She was well-known on the freethought lecture circuit, or "Liberal platform." Freethought biographer S.P. Putnam called her "one of the bravest and staunchest lecturers in the field ... eloquent, scholarly, logical, ready for any hardship; has plenty of grit. ... She is well informed on subjects pertaining to science and reform, and is in thorough sympathy with those who suffer and toil because of ignorance and superstition." (Four Hundred Years of Freethought, 1894).

"Up to the beginning of the present century there were few names more familiar to readers of The Truth Seeker than Mattie Parry Krekel," noted George E. Macdonald, one of the newspaper's longest-lived editors (Fifty Years of Freethought, 1929). D. 1921.

Compiled by Annie Laurie Gaylor

© Freedom From Religion Foundation. All rights reserved.

George Jacob Holyoake

George Jacob Holyoake

On this date in 1817, George Jacob Holyoake was born to a poor family in England. The young foundry worker attended classes in his free time, becoming a mathematics teacher. By 1840, Holyoake was a lecturer at the Worcester Hall of Science. Best-known for coining the term "secularist," Holyoake dedicated his life to freethought. He was sentenced to six months in jail for saying England was "too poor" to support a God and should consider retiring him. He founded and edited a number of freethought journals, including Reasoner (1846-50), Leader (1850) and Secular Review (1876).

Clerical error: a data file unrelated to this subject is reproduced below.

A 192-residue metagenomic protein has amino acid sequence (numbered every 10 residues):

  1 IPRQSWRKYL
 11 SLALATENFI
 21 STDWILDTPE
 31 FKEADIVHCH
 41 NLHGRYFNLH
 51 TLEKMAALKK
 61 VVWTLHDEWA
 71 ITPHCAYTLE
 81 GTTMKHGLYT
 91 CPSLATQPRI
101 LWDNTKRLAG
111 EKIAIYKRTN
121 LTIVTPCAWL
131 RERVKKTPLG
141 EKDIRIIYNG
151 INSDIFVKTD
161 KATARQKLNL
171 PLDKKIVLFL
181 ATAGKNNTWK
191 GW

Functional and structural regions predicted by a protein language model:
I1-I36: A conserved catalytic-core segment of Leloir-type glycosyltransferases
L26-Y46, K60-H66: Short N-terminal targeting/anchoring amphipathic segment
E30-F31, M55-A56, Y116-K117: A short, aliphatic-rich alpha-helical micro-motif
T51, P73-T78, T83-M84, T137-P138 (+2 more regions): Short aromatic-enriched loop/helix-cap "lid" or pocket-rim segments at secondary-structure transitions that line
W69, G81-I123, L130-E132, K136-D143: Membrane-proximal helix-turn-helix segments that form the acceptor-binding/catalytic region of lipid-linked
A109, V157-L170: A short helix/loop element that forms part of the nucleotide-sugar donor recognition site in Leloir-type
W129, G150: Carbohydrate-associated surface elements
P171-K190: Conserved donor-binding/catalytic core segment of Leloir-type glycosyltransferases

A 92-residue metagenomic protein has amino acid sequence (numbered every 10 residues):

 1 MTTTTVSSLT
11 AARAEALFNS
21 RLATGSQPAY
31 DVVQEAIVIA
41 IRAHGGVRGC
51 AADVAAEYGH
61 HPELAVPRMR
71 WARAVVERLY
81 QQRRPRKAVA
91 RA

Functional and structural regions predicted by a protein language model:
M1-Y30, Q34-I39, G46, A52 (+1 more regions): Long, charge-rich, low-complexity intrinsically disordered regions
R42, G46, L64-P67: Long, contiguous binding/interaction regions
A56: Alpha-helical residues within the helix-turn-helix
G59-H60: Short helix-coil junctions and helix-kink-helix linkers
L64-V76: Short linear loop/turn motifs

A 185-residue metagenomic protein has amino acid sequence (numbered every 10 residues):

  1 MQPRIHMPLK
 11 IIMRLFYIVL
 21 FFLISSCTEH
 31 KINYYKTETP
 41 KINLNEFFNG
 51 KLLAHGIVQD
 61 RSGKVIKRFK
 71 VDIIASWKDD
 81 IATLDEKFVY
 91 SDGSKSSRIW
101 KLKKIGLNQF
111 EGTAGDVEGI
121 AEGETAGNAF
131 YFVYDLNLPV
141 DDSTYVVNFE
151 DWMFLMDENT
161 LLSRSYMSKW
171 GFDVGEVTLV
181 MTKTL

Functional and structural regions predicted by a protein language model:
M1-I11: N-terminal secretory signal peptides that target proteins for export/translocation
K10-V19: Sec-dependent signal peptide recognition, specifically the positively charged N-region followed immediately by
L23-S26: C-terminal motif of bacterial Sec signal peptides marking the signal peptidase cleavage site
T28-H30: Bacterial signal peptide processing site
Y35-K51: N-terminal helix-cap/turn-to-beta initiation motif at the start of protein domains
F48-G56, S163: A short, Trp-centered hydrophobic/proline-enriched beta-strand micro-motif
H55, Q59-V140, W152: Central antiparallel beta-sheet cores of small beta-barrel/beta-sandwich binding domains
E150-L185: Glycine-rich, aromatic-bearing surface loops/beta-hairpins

Holyoake wrote more than 160 pamphlets and works, including the books Origin and Nature of Secularism (1896), his autobiography, Sixty Years of an Agitator's Life (1892), and the two-volume Bygones Worth Remembering (1905). He was president of the British Secular Union for many years, and became the first chair of the Rationalist Press Association.

As an Owenite, Holyoake was an ardent reformer who put causes over personal gain, helped work for women's rights, political and educational reform, and personally aided refugees fleeing persecution. Contemporary American agnostic Robert G. Ingersoll wrote on Aug. 8, 1888: "There is no man for whom I have greater respect, greater reverence, greater love, than George Jacob Holyoake." D. 1906.

“Free thought means fearless thought. It is not deterred by legal penalties, nor by spiritual consequences. Dissent from the Bible does not alarm the true investigator, who takes truth for authority not authority for truth."

—Holyoake, "The Origin and Nature of Secularism" (1896)

Compiled by Annie Laurie Gaylor

© Freedom From Religion Foundation. All rights reserved.

Thomas Jefferson

Thomas Jefferson

On this date in 1743, Thomas Jefferson, who became the third U.S. president, was born in Virginia. As a young attorney and member of the Continental Congress, Jefferson drafted the Declaration of Independence. Jefferson became Governor of Virginia in 1779, when the Anglican Church was disestablished as the state religion.